Can big box retailers think outside the box? A few years ago the idea of a pedestrian friendly big box store would have been laughable, but as city living becomes more and more popular the major chain retailers are taking note and beginning to build urban format stores.

This post will examine several examples of existing or planned urban big boxes from around the country, including entries from Target, Walmart, and Home Depot, among others.

Of the largest big box retailers, Target seems to be the most progressive with regards to urban design. They were the first to adopt a pedestrian friendly format for new stores, way back in the late 1990s, and seem to have the most examples of urban stores today.

The first urban Target in the US, located in a new urbanist development called the Washingtonian Center in Gaithersburg, MD. Photo by author.

Target’s flagship store, Nicollet Avenue pedestrian mall, Minneapolis. Photo by DesertDevil.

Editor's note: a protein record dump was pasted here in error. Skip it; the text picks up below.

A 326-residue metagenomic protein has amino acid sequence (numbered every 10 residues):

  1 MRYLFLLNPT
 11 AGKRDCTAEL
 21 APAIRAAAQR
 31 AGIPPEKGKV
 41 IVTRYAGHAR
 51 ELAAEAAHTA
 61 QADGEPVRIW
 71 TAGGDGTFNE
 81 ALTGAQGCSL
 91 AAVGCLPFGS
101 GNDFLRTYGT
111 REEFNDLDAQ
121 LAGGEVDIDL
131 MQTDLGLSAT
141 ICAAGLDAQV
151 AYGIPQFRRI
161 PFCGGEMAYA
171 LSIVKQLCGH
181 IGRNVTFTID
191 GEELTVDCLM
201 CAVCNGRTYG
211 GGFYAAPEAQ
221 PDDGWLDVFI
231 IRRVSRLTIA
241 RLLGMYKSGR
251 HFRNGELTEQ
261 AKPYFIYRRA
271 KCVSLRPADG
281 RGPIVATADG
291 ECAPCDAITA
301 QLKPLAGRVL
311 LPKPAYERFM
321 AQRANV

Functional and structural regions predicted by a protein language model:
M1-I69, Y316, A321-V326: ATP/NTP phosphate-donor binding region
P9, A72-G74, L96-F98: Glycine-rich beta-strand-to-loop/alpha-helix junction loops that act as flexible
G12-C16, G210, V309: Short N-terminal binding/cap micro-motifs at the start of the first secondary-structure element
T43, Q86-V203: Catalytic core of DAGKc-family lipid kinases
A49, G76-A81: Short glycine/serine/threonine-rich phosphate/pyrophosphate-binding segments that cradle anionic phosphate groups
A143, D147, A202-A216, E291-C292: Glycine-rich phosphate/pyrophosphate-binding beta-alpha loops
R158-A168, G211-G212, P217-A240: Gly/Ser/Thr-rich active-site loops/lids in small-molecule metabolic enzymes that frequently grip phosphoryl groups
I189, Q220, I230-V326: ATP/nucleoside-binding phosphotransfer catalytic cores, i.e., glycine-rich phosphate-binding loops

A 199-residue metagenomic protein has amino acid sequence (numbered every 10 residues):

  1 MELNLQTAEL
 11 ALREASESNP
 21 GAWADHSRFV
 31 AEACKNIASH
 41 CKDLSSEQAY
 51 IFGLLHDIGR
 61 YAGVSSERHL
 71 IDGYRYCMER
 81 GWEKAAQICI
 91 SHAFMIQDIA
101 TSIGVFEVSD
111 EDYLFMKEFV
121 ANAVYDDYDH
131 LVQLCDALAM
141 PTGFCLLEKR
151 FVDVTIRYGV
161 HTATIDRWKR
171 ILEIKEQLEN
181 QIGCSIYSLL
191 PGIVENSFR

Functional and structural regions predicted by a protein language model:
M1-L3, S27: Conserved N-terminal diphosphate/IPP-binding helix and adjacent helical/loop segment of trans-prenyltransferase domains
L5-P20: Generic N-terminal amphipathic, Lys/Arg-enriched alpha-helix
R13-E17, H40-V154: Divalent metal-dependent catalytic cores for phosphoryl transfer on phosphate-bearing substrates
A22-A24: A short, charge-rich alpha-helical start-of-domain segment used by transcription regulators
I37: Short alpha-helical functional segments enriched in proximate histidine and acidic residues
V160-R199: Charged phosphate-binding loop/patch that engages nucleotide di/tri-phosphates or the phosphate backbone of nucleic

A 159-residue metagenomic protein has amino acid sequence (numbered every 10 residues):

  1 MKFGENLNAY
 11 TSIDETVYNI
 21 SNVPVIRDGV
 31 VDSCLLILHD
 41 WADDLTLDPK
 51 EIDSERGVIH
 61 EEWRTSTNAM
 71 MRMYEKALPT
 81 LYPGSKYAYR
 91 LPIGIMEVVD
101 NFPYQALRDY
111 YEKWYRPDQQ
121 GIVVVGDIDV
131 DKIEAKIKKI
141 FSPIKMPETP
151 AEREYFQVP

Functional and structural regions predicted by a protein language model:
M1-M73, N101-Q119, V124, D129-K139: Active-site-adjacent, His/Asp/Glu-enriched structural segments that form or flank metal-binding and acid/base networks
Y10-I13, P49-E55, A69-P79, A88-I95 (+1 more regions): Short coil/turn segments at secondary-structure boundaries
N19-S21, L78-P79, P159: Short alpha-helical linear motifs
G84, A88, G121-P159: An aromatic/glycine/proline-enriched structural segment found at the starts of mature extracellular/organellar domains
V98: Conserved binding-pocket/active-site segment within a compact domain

Recently opened Target on 14th Street, Washington, DC. Photo by author.

Recently opened Target on Broadway, Chicago. Photo by Chicago Tribune.

Target, Flatbush Avenue, New York. Photo from AllWaysNY.

Proposed Target, 4th and Mission Streets, San Francisco. Rendering from SF Redevelopment Agency.

Not to be outdone by its rival, Walmart is getting into the game with proposals for urban stores in New York and Washington, DC. These two renderings come from active (but as yet unbuilt) proposals in Washington:

H Street proposal. Rendering by Walmart.

Georgia Avenue proposal. Rendering by Walmart

Here are some more examples of urban big boxes from around the US:

Home Depot, Halsted Street, Chicago. Photo by dmitrybarsky.

Home Depot, 23rd Street, New York. Photo by Michael-SpeedraceR.

Best Buy, Lockwood Place, Baltimore. Photo by Joe Architect.

Best Buy, Clark Street, Chicago. Photo by VivaLFuego.

Dick’s (formerly Galyan’s) Sporting Goods, Washingtonian Center, Gaithersburg, MD. Photo by author.

Kohl’s, Washingtonian Center, Gaithersburg, MD. Photo by author.